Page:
> (At this point the researchers became somewhat concerned that the noise from the toaster would wake the neighbors and attract undue attention. However, we decided that we were already committed to the experiment and that the neighbors would be able to sacrifice some sleep in the name of science.)

Problematic to conduct human research without any noted IRB approval.

In the mid 1990's someone in my office put pop tarts in the microwave and mis-typed the time by an extra digit or something and walked back to his desk.

The entire 7 story building was evacuated and the fire department called because of the smoke. There was so much smoke everyone thought the building itself was on fire.

There is a surprising amount of energy in food. It's also possible to make a thermic lance using materials such as spaghetti or bacon:

One of many interesting articles from a time when "clickbait" had not been invented (although the title is itself somewhat attractive.) I can certainly imagine what it would look like if this article were written today.

Last Updated: 2G August 1994

For a second I thought that was a 6, but it's actually a G. I wonder if there's any significance to that?

There are oddly few good videos of poptarts making huge flames[1]... but I did find one! (edit: same video, but use KennyBlanken's youtube link below instead) Given the description, maybe it's even related to this site?

Honestly that's pretty impressive. I know it says "10-18 inches", but yea... that's 10-18 inches. For a full minute. That's a serious house hazard.

[1]: I expected them to be all over. "Common things making unexpectedly large fires" is, like, 10% of the internet, right? But no, it's just a rare handful of actual matches in a sea of unrelated search results.

> At this point, the researchers also realized that the heat could inadvertently melt the adhesive cellophane and cause the flaming SPTs to suddenly eject from the toaster. Unfortunately, this did not occur.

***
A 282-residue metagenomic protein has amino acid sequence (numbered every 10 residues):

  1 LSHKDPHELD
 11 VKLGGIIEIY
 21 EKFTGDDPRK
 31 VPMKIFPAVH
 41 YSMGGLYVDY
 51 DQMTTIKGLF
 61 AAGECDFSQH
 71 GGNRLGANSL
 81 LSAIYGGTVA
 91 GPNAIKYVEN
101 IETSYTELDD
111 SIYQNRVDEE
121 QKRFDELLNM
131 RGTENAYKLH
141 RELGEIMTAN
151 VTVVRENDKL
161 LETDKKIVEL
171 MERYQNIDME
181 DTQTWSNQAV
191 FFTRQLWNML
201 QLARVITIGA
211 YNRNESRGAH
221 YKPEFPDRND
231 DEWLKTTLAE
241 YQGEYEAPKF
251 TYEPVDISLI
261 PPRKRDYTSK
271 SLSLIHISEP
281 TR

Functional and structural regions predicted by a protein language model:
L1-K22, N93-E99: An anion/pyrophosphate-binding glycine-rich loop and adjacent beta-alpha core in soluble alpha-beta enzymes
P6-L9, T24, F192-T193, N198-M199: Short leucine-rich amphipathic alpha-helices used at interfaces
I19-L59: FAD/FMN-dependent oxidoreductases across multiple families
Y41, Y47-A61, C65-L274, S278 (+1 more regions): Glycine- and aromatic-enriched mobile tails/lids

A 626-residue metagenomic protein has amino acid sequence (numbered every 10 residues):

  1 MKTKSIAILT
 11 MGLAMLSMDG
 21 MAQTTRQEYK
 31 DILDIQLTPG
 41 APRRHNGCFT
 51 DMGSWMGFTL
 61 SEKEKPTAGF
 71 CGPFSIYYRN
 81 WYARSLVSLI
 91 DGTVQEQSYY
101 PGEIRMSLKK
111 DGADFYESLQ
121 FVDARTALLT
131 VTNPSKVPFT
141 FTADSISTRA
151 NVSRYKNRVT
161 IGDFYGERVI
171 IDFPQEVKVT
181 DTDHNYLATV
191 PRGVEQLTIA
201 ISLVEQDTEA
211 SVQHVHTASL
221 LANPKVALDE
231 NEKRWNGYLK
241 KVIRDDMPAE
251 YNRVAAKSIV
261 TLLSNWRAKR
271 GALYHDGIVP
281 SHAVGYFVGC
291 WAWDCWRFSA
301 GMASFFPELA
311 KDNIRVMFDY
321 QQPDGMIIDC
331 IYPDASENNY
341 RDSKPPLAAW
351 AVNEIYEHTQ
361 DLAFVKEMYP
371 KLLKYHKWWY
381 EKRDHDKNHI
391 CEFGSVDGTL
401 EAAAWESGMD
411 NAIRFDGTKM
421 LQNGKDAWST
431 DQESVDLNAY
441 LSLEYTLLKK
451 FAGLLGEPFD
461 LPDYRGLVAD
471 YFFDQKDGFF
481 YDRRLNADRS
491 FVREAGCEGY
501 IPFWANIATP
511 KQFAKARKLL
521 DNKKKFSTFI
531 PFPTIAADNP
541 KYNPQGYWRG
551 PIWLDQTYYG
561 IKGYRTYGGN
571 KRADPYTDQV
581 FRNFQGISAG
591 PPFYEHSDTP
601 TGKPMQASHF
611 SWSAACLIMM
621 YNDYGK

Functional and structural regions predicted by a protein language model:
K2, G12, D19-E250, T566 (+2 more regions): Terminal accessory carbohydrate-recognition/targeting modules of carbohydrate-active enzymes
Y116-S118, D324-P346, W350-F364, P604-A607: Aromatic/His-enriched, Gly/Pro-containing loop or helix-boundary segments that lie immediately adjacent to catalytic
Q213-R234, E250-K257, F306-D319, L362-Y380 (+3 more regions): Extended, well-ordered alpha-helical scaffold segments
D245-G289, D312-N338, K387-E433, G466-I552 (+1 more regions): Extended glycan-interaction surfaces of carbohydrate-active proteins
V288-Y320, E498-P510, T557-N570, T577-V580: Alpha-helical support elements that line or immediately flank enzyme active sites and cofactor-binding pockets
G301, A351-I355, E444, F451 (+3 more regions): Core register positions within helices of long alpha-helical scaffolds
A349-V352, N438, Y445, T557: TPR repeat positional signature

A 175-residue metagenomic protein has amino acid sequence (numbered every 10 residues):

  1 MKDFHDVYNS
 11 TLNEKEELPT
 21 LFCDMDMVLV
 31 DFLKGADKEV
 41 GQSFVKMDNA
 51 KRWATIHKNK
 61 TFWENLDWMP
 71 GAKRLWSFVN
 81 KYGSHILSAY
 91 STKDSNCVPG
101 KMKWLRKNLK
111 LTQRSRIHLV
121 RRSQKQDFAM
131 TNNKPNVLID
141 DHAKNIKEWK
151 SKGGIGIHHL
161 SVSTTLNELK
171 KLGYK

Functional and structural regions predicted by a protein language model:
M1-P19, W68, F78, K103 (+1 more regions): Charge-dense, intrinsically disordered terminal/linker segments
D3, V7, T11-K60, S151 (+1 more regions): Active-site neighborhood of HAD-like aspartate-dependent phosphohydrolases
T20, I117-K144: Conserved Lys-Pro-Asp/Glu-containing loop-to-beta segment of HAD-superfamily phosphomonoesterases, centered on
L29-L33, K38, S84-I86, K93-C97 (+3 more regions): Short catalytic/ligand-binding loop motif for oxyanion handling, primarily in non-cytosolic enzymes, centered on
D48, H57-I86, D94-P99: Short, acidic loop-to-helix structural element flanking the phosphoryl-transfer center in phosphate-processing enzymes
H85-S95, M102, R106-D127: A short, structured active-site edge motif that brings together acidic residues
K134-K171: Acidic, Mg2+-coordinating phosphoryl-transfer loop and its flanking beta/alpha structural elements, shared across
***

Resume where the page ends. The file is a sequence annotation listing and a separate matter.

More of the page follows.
Sounds like a good opportunity for some follow-up research!

Humor columnist Dave Barry's original article:
This puts me in mind of the Twinkies experiments… in the 90s a couple of Rice students documented a series of experiments on the early web (I remember the “resistivity” test being especially entertaining).

Unfortunately it looks like it’s vanished sometime in the last 30 years.

This is the web I really miss!
I think I remember the last time this was posted here! Someone pointed out that "safety-related items" does not appear to include shoes as evidenced by Figure 5.

On another note, it's a really nicely crafted lab report. If I taught a science class I might use this as an example submission.

Thankfully this article uses GIF thumnails instead of the full sized images. Thanks to that, I was able to load the page very quickly with my 500 Mbps bandwidth.
pmichaud is the original author of the excellent
Discussed in 2018: (33 comments)

This was my key takeaway from chemistry class in highschool: sucrose burns hotter than acetylene.
Well this is giving me some serious nostalgia flushes.

I think one of the first web pages I viewed was the "Fun with Grapes" page on my Windows 3.0 machine running Trumpet Winsock[0] (or maybe KA9Q[1] which I remember using around that time as well) and Netscape Navigator over my Demon Internet connection in 1994. Before this I had a Delphi account for about a year or so and life was entirely text based - yay Gopher! I still remember that initial fascination with being to click on links that would take me to other web sites.

And yes I did buy grapes to try to reproduce the pyrotechnics shown on that page, though less successfully due to my microwave not being very powerful.



What about the control data with other pop tart flavors? Cinnamon sugar? Blueberry? S'mores? I want a tournament bracket for this
I like to toast corn tortillas to crumble up and put in soup. You can do this in a toaster however it has to be CLOSELY MONITORED as there is a very small window (microseconds, probably) between nicely toasted marshmallow brown and entire toaster engulfed in flames like in the article. This was determined empirically..
Now I feel old. I remember reading that in about 1997 on a Pipex dialup.
This was one of the first web pages I looked at when I got online in 1994. I looked at it again recently because it epitomises a very different and nostalgic era of the web.